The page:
By the time she loaded them into the trunk, the sun was setting and she didn’t even know how far she was from the next town. Still, she was humming as she slid behind the wheel and headed back toward the interstate.
Just around the bend, her Jaguar coughed once and died. She’d had the car serviced before she left Dallas. How could this be happening? If she hadn’t been in such a good mood, she’d have gotten out and kicked the tires.
She switched the radio off then and reached into her car pocket to consult her map. It appeared she was on a county road somewhere between Caddo Gap and Pearcy, Arkansas – about as far from civilization as you could get.
If she had flown home, none of this would be happening. Of course, she might have dropped out of the sky and that would be that. Bea didn’t think the skies were friendly. You couldn’t pay her enough money to fly.
Sitting on the lonely road with her car refusing to budge, she wished she was the kind of woman who called her travel agent and booked herself on airplanes going everywhere from Paris, France, to Florence, Alabama.
Bea folded the map, put back in the car pocket and grabbed her iPhone. Just her luck. No signal. She could probably get one if she walked around the curve in the road, but first she riffled through the car pocket till she found her owner’s manual. Surely there was nothing wrong that a level head and a steady pair of hands couldn’t fix.
She released her hood, for all the good it did her. Brain surgery would be easier than fixing this sports car. It took ten minutes just to identify the parts. Once she’d done that, she set about trying to find the problem. Unfortunately, a broken car never looked broken. There were no gaping holes or frazzled wires or smoking pipes. There was only the dark, forbidding mystery of a foreign-built engine.
She heard the vehicle coming down the road before she saw it. The driver was either practically deaf or had a perverse penchant for loud noise. Country and western music came around the bend two minutes before the truck.
She looked over the hood of her car. The truck was electric blue and very, very old. It rattled with every inch of ground it covered. And it had to be rattling mightily to be heard over the music.
The truck had stopped alongside her, and its driver leaned out the window, smiling. “Need any help?”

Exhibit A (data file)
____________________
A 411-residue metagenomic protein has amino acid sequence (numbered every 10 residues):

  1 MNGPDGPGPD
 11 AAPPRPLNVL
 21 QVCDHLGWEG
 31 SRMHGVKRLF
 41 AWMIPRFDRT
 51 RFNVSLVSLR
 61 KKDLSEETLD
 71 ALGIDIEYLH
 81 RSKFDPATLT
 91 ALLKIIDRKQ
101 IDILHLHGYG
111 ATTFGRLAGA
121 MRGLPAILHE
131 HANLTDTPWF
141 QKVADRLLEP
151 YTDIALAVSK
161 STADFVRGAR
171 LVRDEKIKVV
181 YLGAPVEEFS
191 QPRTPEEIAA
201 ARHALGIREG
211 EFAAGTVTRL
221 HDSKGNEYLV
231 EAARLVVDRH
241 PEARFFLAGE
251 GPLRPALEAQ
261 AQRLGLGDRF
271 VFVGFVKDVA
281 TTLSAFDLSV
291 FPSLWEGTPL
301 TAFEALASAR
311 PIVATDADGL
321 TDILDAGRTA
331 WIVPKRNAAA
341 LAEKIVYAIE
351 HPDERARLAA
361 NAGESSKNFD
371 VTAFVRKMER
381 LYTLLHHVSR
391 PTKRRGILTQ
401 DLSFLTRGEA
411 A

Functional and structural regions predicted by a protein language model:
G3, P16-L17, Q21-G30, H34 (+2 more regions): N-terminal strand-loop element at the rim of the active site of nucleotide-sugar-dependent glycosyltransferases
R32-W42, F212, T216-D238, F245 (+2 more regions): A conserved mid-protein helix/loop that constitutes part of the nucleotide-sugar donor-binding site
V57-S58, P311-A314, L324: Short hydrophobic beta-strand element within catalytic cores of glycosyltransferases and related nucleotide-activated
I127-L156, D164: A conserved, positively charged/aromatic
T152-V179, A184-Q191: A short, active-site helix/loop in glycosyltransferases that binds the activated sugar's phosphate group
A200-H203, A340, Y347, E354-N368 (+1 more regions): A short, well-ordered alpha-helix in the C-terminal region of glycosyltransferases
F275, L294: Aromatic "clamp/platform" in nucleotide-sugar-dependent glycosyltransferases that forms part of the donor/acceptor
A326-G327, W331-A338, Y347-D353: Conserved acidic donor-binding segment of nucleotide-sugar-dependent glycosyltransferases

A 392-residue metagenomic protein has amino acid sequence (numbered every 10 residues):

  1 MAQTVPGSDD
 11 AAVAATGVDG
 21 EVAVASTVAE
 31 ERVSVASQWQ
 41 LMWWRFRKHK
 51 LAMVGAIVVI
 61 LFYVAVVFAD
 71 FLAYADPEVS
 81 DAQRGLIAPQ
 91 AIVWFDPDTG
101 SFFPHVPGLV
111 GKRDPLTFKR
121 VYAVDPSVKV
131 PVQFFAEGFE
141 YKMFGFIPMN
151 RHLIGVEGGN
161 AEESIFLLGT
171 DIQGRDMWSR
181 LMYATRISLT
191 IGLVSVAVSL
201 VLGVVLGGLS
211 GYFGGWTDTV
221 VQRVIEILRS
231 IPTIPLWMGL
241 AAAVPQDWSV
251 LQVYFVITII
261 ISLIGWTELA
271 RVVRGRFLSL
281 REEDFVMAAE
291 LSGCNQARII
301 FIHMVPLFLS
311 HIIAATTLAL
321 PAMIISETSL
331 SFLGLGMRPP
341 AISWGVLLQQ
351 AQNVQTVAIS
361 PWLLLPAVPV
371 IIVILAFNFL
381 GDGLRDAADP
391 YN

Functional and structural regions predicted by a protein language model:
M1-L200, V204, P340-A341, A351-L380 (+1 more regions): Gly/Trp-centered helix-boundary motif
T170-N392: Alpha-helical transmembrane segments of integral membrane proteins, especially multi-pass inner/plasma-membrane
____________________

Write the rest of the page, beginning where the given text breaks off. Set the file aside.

With his wide smile and his nice blue eyes, he looked friendly and harmless enough, though the thick shock of blond hair and the beard did make him look like a pirate.
“Everything is under control.” Shouting to be heard over the music, she waved her manual at him, wondering at the same time if there would be anybody around to hear her if she screamed. She doubted it. Anyhow, she wasn’t the screaming type. If anything needed taking charge of, she took charge, whether it was an ornery car or an ornery man.
“I’m sure there’s nothing wrong that I can’t fix,” she told him.
“All that beauty and brains, too. How refreshing.”
He was the worst of his breed: an oversized chauvinistic male who expected nothing of women except an empty head. What else could she expect of a man who announced his presence with country music? Hadn’t that floozy her father had run off with done the same thing? Sashayed into Florence, twanging her guitar and her hips at the same time, and waltzed off with Taylor Adams and his fortune?
Bea drew herself up to her full height, impressive by any standards, particularly in the cute new high heeled boots she’d bought when she and Cat went on that shopping spree in New Orleans. Then she gave him the look that quelled presumptuous male co-workers and deluded Romeos.
“I’m not standing in the middle of the road to be refreshing. I’m here to repair a car. Will you excuse me?”
She stuck her head under the hood and searched in earnest for something to fix.
The driver turned his obnoxious music down a notch, just low enough so she could hear his wicked chuckle.
“You don’t mind if I watch, do you?” Without waiting for an answer, he turned off the engine and climbed down from his truck.
She watched him out of the corner of her eye. He was big, impressively big. And handsome in a rugged, devilish sort of way. Just the kind of flamboyant, shallow man she’d expected.
He leaned against the door of his truck, watching her with an amused expression on his face. Her first instinct was to say something cutting enough to send him on his way; then she thought better of it. Her car might be seriously ailing, and she didn’t want to be stranded in the dark. As much as it would pain her to ask him for help, she might have to send him to the nearest phone to call a tow truck.
“I don’t like to work with an audience, but you can stay as long as you don’t block my light.” She nodded toward the sun, slowly sinking westward behind his back.
“Never let it be said that I interfered with the work of a beautiful woman mechanic.” He left his truck and came around to the front of her car. “You
a mechanic, aren’t you?”
“Of course I’m a mechanic. My hands are not only worth a hundred and fifty thousand dollars each, they are also lethal.”